Aiken, Verity Jane (2019) Between a rock and a hard place: exploring the views and accounts of undergraduate student writers in a consumer-led Higher Education system. Doctoral thesis, Keele University.

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This thesis problematizes the student-as-consumer mantra from the perspective of students’ academic writing. It is beginning to be argued that a consumer-led higher education sector reducing the value of a degree to employability credentials leaves little space for considering variant and diverse approaches to higher educational learning. The premise of this thesis is that this applies to the business of student writing, in ways that are under-discussed.
Academic literacies theory argues that changes in Higher Education shapes significantly writing and assessment practices in ways that can be applied to consider student writing in a consumer-led and high-fee Higher Education system. This thesis uses Academic Literacies theory along with Thesen’s notion of ‘the tilting point’ in relation to ‘voice’ to explore how far and in what ways students’ understanding of their writing is perceived as a matter of developing disciplinary understanding and identity or amassing capital in the form of a qualification, and how students attempt to reconcile these divergent narratives.
The thesis explores these issues through a small-scale qualitative study at a pre-1992 university, drawing on 20 semi-structured interviews with undergraduate students. It applies Thematic Network Data Analysis to reveal ways in which this process is felt as a site of both compliance and resistance, containing both certainties and trepidations. Through this analysis, the thesis also reveals ways that risk and power are intricately involved in the way these students attempt to navigate writing.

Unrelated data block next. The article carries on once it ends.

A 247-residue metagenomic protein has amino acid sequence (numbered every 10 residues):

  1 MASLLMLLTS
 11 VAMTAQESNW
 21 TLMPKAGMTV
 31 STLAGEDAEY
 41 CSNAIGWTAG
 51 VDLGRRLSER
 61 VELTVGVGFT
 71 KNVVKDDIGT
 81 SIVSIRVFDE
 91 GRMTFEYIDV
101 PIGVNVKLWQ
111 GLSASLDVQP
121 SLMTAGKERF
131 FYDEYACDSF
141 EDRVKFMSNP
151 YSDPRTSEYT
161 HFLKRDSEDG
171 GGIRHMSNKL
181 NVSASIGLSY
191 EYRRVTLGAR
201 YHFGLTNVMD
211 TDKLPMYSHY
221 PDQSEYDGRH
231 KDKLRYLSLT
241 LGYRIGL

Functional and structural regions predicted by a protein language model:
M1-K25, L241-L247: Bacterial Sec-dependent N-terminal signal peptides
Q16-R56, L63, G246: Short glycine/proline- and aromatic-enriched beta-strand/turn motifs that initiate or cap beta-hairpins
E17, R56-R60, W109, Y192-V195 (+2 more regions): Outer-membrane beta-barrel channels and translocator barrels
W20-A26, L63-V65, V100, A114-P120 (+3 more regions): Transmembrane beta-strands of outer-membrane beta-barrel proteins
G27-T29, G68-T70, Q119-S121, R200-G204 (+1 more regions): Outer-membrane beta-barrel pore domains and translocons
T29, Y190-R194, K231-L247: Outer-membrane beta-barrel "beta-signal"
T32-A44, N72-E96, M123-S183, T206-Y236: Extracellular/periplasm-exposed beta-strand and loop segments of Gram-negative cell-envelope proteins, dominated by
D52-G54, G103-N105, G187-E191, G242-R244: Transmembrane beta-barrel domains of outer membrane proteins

Item Type: Thesis (Doctoral)
Additional Information: This electronic version of the thesis has been edited solely to ensure compliance with copyright legislation and excluded material is referenced in the text. The full, final, examined and awarded version of the thesis is available for consultation in hard copy via the University Library.
Subjects: H Social Sciences > H Social Sciences (General)
Divisions: Faculty of Humanities and Social Sciences > School of Social Science and Public Policy
Contributors: Findlow, Sally (Thesis advisor)
Depositing User: Lisa Bailey
Date Deposited: 13 Aug 2019 15:53
Last Modified: 01 Jun 2022 01:30

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